Thermal power plants are among the largest water consumers in the economy. In the industrialized countries around 40% of the total water abstraction from fresh water sources is attributable to thermal power plants, with nuclear power plants and (future) coal-fired power plants with CO2 capture and storage having the highest consumption .

Cooling method

With each of the cooling methods described below, the water must be cleaned of dirt with the help of filter systems so that the coarse dirt that is always present does not clog the downstream turbine condenser and thus render it ineffective. Flotsam rakes and filters are used for this purpose, the filters primarily protecting individual components such as condenser and heat exchanger . The cooling water is then cooled down in a cooling tower or a cooling pond to such an extent that it can either be discharged into a river or used again in the cooling circuit . Furthermore, the cooling towers of large power plants act like air washers. Their cleaning effect on the air flowing through them remains low for the environment , but the washed-out dust is concentrated in the cooling water and can cause considerable contamination of the downstream system components. The condensers of the steam turbines are particularly affected and must therefore be cleaned using the recirculating ball system.

Cooling system Efficiency factor
Throughflow cooling (sea water) 1.024
Flow cooling (river water) 1.015
Wet cooling tower 1,000
Dry cooling tower 0.952

Continuous cooling without a cooling tower

Throughflow cooling

If the heated cooling water is returned untreated into the water, it is a once-through cooling . Continuous cooling is the most efficient and economical form of cooling. However, it can only be used where the heat input does not pose an unreasonable burden on the body of water. The summer months are critical because the water body can then overturn . In Germany, once-through cooling is mainly operated at coastal locations or on the Rhine. Especially on the Rhine, the "Working Group of the Federal States to Keep the Rhine Clean (ARGE Rhein)" presented a heat load plan for the German section of the Rhine as early as 1971 , which is still valid today.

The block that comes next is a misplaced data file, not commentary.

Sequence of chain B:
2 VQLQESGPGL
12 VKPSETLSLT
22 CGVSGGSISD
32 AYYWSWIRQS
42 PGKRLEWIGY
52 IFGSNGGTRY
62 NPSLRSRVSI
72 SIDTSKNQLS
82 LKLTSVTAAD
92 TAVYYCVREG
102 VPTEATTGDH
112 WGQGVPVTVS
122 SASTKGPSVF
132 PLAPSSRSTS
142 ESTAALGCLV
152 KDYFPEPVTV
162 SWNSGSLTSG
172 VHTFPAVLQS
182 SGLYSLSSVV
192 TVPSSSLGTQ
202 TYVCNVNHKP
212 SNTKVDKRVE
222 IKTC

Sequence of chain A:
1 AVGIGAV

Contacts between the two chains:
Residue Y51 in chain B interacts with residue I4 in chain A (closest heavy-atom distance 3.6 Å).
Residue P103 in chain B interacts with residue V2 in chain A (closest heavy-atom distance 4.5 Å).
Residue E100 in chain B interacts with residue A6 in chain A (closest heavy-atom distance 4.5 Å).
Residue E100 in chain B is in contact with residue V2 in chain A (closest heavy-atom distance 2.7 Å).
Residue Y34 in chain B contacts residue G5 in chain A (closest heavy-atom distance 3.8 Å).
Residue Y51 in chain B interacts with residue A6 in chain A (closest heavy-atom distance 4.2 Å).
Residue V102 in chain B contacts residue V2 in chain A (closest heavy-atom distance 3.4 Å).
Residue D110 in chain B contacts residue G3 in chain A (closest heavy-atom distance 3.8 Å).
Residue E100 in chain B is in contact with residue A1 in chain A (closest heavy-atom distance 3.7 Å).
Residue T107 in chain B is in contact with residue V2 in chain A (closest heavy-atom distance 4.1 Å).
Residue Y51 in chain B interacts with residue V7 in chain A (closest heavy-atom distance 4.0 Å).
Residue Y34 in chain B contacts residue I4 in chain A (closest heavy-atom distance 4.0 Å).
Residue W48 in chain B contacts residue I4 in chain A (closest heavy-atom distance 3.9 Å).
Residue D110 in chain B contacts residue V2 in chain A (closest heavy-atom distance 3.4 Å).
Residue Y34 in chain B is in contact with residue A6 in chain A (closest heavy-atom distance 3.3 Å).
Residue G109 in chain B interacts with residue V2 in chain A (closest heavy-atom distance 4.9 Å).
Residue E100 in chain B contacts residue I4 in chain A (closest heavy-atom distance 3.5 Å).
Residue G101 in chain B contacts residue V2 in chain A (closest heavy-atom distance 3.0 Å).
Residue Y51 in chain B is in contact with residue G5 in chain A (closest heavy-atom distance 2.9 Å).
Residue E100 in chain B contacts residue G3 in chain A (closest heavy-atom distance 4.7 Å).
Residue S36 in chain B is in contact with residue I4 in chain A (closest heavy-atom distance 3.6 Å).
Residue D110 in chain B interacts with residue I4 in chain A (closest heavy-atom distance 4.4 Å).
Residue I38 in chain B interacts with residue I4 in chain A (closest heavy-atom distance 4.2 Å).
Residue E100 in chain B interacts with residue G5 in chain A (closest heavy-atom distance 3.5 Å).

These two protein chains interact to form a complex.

Drain cooling with cooling tower

Drain cooling

In this process, the necessary cooling water is taken from flowing water, heated in the condenser and then sprayed in the cooling tower. The water that has not evaporated and has cooled down to its original temperature is fed back into the running water to flush out salts and impurities. The concentration of the latter would steadily increase if the water not released into the atmosphere were used repeatedly in the tower.

Circulation cooling with cooling tower

Circulation cooling

The circulation cooling, however, always uses the same water; only the losses from evaporation and drainage are added. This method has proven itself very well with a small supply of cooling water. However, the constant evaporation results in an increase in salt ( thickening ) of the cooling water, so that deposits of calcium and magnesium carbonates (hardness components) in particular occur. To counteract this effect, the cooling water is stabilized with chemicals (e.g. phosphonic acid ). Above a certain upper limit of the total salt content and the total hardness, a dilution of the cooling water must be brought about via the drainage and fresh water supply. State environmental requirements apply when the drainage is discharged into urban wastewater systems (indirect discharge) or bodies of water (direct discharge). Another problem with circulating cooling is the growth of microorganisms. In addition to fouling , hygienic problems with respirable bacteria in the cooling tower ( Legionella spec. , Pseudomonas aeruginosa ) must be taken into account. Therefore, the cooling water is also treated with biocide and bio-dispersant.


The turbine shaft contracts when it cools from operating temperature to ambient temperature. Often so strong that it jams in its housing and can no longer turn. It must therefore be preheated before starting up (again). The shaft can also only be installed or removed when it is hot.

Often other components also have to be preheated before a thermal power plant can go into operation.

Technical implementation of the thermal power plant principle

See also

Web links

Individual evidence

  1. ^ Edward A. Byers, Jim W. Hall, Jaime M. Amezaga, Electricity generation and cooling water use: UK pathways to 2050 . Global Environmental Change 25, (2014), 16–30, doi : 10.1016 / j.gloenvcha.2014.01.005 .
  2. Power Generation From Coal , p. 53